24 September 2012

Don't just stand there. . .Shine!

25th Week OT (M)
Fr. Philip Neri Powell, OP
St. Dominic Church, NOLA

Think for a moment about your daily witness to Christ and his Good News of God's mercy to sinners. If asked—and we will be asked—what you have done in your life to bring others to Christ, what can you say? Did you speak out for justice when injustice sought to rule? Did you speak out for truth when lies threatened to poison us all? Did you defend freedom when the rulers of this world lusted for more power? Mostly importantly, did you stand with Christ and shine his light against the Enemy and his consuming darkness? Jesus says, “No one who lights a lamp conceals it with a vessel. . .rather, he places it on a lampstand so that those who enter may see the light.” Taking the principal elements of this parable, let's ask ourselves: Am I the light, the vessel, or the lampstand? In other words, daily, hourly, do I shine out Christ's light for the benefit of others? Or do I work hard to conceal Christ's light so that only I may use it? Or do I just stand there doing much of nothing, supporting whatever happens to be placed on me? When asked—and you will be asked—what you have done in your life to bring others to Christ? Remember: “there is. . .nothing secret that will not be known and come to light.” 

So, are you the light, the vessel, or the lampstand? Do you let Christ's light shine; do you hide it; or do you just stand there? If you are like most faithful Catholics, you probably do a little of each. None of us is a saint yet and none of us is truly lost. We shine a little. We hide a little. And we're pretty good at just standing in the corner doing much of nothing. What does Christ have to say about this? “To anyone who has, more will be given, and from the one who has not, even what he seems to have will be taken away.” We've all heard the gospel and accepted the truth of God's mercy to sinners. Knowing this truth is both a burden and gift. We're burdened with an obligation to give witness to our freedom in Christ. That we are freed from sin and growing in love is not a secret we can keep hidden. But we are also gifted by this burden b/c God's love for us all is perfected in its sharing. We have what we need and more will be given. For those who have not yet received what they need—Christ's light—all that they think they have will be taken away. We are charged with making sure that Christ's light shines as brightly and as constantly as it can. Every living soul deserves to see his light, every living soul deserves to hear the good news of God's mercy. 

We read in Proverbs, “Refuse no one the good on which he has a claim when it is in your power to do it for him.” Christ died once for all. Sin and death are defeated. Defeated for the benefit of all. Every man, woman, and child on the planet has a claim on the universal good of Christ's sacrifice. And it is within our power to see that this good is not only made known but freely offered. Therefore, we cannot refuse the good gift of God's mercy to anyone. What you have done in your life to shine out Christ's light? It is not enough to receive God's gift of mercy and then hide it away, hoard it for yourself. Nor is it enough to just stand there like a sturdy table and wait to be put to use. To switch parables: you don't put on the yoke of Christ b/c you like the look, or b/c you have nothing better to do. When you put on his yoke, you mean to work and work hard. His yoke is easy b/c Christ always works with us, but work is work, and it must be done for the salvation of the world. Set your heart and mind to being the light of Christ. Don't hide. Don't just stand there. Shine! And more will be given to you.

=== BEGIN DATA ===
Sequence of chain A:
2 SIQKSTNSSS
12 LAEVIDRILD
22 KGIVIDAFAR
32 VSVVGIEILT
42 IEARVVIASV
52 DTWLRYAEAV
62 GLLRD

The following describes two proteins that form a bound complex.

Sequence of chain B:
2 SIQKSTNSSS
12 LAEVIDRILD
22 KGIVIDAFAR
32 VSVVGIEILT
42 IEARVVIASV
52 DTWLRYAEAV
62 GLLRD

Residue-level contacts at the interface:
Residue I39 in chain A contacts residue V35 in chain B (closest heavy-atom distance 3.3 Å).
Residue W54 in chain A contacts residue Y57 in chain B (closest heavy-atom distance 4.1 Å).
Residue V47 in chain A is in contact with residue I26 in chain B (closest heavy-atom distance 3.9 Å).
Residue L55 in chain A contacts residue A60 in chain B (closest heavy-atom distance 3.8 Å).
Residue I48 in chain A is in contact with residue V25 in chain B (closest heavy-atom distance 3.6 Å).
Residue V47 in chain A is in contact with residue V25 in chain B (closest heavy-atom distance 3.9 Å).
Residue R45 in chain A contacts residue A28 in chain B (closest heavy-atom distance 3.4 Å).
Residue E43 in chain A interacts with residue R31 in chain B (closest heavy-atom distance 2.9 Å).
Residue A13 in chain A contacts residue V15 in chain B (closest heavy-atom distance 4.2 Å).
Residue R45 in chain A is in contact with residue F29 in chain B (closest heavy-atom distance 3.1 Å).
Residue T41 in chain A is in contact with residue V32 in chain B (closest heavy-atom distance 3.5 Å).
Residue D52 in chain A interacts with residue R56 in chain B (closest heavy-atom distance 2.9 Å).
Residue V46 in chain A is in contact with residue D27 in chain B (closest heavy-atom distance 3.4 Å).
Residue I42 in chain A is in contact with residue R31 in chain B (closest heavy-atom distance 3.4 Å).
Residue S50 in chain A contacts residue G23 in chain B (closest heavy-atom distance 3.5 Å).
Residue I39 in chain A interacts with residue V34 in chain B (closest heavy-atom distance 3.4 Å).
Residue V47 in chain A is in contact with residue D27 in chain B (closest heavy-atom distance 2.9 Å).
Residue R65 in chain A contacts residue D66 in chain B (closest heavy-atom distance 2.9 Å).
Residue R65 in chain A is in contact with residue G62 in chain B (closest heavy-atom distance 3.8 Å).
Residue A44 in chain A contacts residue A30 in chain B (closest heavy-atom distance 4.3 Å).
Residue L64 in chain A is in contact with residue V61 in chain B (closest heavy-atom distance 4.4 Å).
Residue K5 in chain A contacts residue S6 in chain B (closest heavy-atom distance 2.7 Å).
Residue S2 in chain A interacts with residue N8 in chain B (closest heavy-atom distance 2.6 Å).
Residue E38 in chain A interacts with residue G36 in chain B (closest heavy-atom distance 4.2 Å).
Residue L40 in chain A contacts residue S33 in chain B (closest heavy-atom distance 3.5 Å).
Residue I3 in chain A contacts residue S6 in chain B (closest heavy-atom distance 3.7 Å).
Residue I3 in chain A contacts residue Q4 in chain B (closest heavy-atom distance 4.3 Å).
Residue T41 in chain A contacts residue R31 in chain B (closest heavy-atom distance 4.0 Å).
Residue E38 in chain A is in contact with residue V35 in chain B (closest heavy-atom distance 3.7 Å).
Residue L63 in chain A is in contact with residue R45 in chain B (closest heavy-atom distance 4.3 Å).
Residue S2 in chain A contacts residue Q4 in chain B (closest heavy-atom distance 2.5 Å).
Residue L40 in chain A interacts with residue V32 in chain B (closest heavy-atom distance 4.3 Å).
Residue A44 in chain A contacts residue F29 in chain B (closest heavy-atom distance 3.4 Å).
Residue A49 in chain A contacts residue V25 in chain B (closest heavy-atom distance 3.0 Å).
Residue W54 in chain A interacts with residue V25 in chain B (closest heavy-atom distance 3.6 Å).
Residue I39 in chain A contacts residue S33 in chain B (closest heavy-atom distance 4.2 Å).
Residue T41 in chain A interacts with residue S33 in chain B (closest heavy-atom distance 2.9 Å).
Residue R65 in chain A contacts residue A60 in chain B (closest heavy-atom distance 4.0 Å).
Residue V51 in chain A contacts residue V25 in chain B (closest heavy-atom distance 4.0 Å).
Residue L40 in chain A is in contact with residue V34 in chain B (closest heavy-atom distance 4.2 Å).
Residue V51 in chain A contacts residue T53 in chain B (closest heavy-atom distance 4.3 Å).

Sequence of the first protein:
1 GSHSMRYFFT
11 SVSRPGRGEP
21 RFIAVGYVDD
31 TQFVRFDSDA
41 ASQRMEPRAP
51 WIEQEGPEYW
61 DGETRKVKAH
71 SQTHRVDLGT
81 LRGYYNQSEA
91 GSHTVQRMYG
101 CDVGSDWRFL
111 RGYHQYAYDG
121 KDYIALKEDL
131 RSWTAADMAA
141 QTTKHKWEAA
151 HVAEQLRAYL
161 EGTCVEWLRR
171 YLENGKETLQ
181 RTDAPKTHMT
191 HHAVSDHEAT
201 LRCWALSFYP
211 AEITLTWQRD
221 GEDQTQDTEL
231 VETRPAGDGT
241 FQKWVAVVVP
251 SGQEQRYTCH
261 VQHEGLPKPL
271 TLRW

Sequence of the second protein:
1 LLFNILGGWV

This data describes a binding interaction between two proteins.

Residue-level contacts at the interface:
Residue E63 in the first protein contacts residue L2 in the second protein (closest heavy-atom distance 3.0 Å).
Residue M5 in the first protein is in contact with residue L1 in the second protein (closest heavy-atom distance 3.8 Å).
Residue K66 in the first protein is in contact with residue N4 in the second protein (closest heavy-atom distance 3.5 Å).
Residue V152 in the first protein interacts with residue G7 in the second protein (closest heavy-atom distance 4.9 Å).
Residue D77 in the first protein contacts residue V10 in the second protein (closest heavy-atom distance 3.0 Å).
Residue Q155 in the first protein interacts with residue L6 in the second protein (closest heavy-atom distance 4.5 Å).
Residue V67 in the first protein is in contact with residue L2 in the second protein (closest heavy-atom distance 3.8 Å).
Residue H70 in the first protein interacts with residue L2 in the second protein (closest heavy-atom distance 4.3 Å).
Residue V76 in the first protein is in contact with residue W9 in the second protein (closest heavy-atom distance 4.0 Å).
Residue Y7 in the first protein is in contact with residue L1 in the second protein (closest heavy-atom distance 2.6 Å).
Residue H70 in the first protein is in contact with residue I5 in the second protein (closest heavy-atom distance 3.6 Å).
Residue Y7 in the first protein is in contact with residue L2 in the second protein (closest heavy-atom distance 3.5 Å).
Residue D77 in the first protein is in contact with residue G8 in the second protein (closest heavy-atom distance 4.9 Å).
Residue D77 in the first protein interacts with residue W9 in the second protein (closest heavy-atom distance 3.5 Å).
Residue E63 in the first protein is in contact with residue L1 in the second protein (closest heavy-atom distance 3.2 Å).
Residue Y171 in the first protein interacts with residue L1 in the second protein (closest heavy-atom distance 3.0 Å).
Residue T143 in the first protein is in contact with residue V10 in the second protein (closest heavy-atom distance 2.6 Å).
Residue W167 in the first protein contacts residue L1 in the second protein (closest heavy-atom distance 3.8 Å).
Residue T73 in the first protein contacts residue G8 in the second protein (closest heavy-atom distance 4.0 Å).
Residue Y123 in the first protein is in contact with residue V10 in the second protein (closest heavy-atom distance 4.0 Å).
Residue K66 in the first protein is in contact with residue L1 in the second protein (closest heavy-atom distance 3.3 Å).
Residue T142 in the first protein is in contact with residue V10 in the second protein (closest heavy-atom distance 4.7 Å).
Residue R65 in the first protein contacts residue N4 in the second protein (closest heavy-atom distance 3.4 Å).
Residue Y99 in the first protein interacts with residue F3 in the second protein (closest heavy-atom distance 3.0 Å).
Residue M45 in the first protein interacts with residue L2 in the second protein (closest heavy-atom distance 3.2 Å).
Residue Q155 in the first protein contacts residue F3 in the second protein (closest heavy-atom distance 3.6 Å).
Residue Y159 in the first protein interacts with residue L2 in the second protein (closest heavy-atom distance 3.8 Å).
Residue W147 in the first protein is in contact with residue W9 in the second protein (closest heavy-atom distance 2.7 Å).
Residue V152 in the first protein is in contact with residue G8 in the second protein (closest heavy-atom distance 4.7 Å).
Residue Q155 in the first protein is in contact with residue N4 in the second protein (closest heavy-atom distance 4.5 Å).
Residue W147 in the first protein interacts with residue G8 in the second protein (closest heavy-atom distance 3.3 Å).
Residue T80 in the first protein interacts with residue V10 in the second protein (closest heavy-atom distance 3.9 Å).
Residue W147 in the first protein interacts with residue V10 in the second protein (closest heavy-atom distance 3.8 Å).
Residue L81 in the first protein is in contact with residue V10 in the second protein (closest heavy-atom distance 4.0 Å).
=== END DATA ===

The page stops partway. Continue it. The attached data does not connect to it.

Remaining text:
Follow HancAquam and visit the Kindle Wish List and the Books & Things Wish List

Click on St. Martin and donate to the Dominicans!


  1. When you right something, like this, that hits me where I continually struggle, it is difficult for me to comment other than to say this homily was very effective for me, challenged me where I needed to be challenged.

    These types of homilies always hit me hard the first time through, wherein I recognize myself in the answers to your questions and see how far I am from the mark - I read them again, so I can catch the encouragement you include with the challenge. For me, it would be hard to hear this just once, so I am glad they are in writing. Thank you!

    1. I really struggled in this one over whether or not to use "you" throughout. There were moments preaching it when I felt like I was accusing the congregation of neglecting their Christian duties. But using "we" and "us" all the time dilutes the impact of the questions. So, I decided to go with "you" and blame any negative blowback on it being Monday!

    2. In general, I like the use of "you" - it did not read as accusatory (it might have sounded that way, though). I am very hard on myself already...this type of homily forces me to look even harder at myself and my actions/inactions, which is why I often tear-up when you write in this manner, since I fail more often than I succeed, and it saddens me that I do not do (cannot do?) better for my Father in Heaven. This is just where I am on my spiritual journey, fully realizing my sordid past, wanting to do better, but so often not seeming to be able to. (Didn't St Paul say something like that somewhere in his letter to the Romans?)

      And I agree, the use of "we" or "us" does dilute the impact - I would have called you on that had you written it that way :-)! Thanks, take care.